Australian entertainer Rolf Harris arrives at Southwark Crown Court with daughter Bindi on Tuesday. Photo: AP
London: Rolf Harris was a “tactile” man who would enfold friends, neighbours, men and women in big bear hugs – but not in a sexual way, two witnesses have told a court.
One said he would remark on her “lovely curves” but she thought it was meant in a warm and friendly way.
Another described what she called a “Rolfism”: when she was a teenage girl he would jokingly ask “when are you going to marry me?” – which she found embarrassing, but not inappropriate.
Both were witnesses for the defence.
Harris has pleaded not guilty to 12 charges of indecently assaulting four girls between 1968 and 1986.
Jo Charles, who said she had known the Harris family since she was a young girl, described Harris as a “lovely, gentle and kind” man – “a real softy”.
“He is very very tactile,” she said. “He is a great hugger, he would give big bear hugs.”
The hugs were not sexual, she said. He would greet her by saying “aren’t you lovely, it’s good to see you sort of thing”, she said.
He would also make comments like “aren’t you a curvy girl, you have got such lovely curves”.
Ms Charles said the hugs were “lovely, it was affectionate, absolutely genuinely affectionate”.
He would also throw his arms around men to welcome them, she said.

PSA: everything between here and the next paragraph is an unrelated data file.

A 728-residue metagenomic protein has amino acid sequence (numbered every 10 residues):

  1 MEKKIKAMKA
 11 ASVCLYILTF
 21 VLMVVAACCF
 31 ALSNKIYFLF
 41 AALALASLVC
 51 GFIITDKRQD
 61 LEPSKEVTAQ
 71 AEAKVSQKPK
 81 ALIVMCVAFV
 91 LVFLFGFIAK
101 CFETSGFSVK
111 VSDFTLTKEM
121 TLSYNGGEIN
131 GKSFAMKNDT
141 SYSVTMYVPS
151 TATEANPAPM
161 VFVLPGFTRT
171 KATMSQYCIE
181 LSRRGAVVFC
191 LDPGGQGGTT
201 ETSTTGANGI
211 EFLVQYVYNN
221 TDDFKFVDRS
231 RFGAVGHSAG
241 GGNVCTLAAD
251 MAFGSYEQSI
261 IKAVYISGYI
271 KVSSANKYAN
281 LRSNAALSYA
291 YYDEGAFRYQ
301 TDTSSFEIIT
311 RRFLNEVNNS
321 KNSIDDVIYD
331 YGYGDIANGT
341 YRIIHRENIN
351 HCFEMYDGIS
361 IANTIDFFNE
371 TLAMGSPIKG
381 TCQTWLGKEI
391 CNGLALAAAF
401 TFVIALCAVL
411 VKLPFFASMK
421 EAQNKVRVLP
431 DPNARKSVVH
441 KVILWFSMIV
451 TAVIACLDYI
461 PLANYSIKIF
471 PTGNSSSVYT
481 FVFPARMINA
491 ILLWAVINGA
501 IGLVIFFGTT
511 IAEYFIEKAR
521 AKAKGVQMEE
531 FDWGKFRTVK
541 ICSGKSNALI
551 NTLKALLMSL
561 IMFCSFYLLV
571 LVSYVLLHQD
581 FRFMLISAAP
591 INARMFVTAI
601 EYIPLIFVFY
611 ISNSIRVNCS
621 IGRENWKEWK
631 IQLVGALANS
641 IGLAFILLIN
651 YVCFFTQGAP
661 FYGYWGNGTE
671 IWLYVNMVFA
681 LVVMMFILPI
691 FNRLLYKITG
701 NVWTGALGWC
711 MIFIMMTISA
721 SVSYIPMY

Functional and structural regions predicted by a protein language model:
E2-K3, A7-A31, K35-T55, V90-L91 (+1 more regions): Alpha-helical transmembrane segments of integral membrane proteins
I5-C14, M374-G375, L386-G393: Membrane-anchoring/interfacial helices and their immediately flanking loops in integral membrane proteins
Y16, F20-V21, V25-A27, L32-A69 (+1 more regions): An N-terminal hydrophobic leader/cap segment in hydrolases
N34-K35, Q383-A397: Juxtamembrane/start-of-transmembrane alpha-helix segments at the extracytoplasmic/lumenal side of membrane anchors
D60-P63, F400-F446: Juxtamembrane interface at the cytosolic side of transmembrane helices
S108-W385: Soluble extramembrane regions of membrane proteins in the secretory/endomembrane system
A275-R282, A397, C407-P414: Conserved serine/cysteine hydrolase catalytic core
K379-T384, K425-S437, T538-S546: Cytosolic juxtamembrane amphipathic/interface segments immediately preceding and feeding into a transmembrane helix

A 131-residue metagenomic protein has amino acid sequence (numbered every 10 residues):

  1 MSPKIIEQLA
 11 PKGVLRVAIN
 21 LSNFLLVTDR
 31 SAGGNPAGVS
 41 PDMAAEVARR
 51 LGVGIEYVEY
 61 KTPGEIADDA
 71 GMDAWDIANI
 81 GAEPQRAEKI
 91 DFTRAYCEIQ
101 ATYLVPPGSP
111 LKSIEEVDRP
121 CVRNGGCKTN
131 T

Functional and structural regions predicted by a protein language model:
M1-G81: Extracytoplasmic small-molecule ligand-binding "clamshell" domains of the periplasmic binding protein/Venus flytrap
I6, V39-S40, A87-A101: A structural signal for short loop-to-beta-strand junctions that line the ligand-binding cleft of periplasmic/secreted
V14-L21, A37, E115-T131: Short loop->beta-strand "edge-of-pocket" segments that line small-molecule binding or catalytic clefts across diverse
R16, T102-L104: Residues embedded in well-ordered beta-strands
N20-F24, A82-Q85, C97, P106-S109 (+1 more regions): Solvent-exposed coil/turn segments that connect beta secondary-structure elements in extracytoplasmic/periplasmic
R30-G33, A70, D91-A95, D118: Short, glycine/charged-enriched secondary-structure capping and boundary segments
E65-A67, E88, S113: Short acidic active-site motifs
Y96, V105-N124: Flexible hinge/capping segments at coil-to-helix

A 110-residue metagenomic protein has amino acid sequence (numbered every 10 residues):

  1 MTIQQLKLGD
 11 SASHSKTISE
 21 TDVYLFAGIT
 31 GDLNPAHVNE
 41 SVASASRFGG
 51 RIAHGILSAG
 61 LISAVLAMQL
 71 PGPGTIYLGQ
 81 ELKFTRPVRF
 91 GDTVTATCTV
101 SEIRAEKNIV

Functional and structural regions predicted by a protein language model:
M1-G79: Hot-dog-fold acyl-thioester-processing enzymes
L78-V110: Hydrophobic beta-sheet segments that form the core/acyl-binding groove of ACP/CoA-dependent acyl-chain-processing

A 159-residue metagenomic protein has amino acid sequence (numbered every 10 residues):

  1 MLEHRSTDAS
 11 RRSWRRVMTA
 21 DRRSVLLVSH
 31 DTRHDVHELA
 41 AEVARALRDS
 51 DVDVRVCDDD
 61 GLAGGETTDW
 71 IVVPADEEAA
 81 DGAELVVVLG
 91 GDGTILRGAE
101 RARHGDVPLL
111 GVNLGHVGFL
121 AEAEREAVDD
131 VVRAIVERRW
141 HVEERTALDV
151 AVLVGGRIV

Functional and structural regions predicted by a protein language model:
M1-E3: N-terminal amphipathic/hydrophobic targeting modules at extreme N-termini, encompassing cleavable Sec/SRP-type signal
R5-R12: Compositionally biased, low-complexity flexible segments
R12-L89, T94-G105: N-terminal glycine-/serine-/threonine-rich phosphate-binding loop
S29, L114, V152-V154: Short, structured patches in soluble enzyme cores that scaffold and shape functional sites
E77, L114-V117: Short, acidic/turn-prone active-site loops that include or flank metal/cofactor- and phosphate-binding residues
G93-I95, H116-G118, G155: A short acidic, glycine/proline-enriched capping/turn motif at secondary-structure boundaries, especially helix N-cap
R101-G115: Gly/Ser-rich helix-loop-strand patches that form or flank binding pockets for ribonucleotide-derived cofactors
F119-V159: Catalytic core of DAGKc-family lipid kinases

And the “curvy” comment she took as meant “in a friendly warm way”.
She said he was a “very very unusual”, eccentric man.
On cross-examination she said she had not seen the “sexual side” of Harris, and the revelation of his affair with his daughter’s 18-year-old friend was “very sad”, but she didn’t think it was different to a normal affair.
“That gives us an idea of your perspective,” prosecutor Sasha Wass, QC, said.
Physiotherapist Anne-Marie Ashford Eve said her family had lived on the same street as the Harris family since the 1980s when she was young.
She said Harris was “totally lovely”.
She saw two sides to him – the larger-than-life TV persona and the quieter, gentler artist at home.
“He would envelop you in a hug – he would envelop my father in a hug which he found surprising; they were at two ends of the tactile spectrum,” she said.
But he never touched her inappropriately and she never saw him touch anyone else inappropriately, she said.
Asked if his affection ever made anyone uncomfortable, she said “only a ‘Rolfism’”.
She said this "Rolfism" was that when he saw her he would say “when are you going to marry me?”
“It used to drive me nuts when I was a kid,” she said. “It was just Rolf being Rolf. I was an easily embarrassed teenager.”
The trial at Southwark Crown Court before Justice Sweeney continues.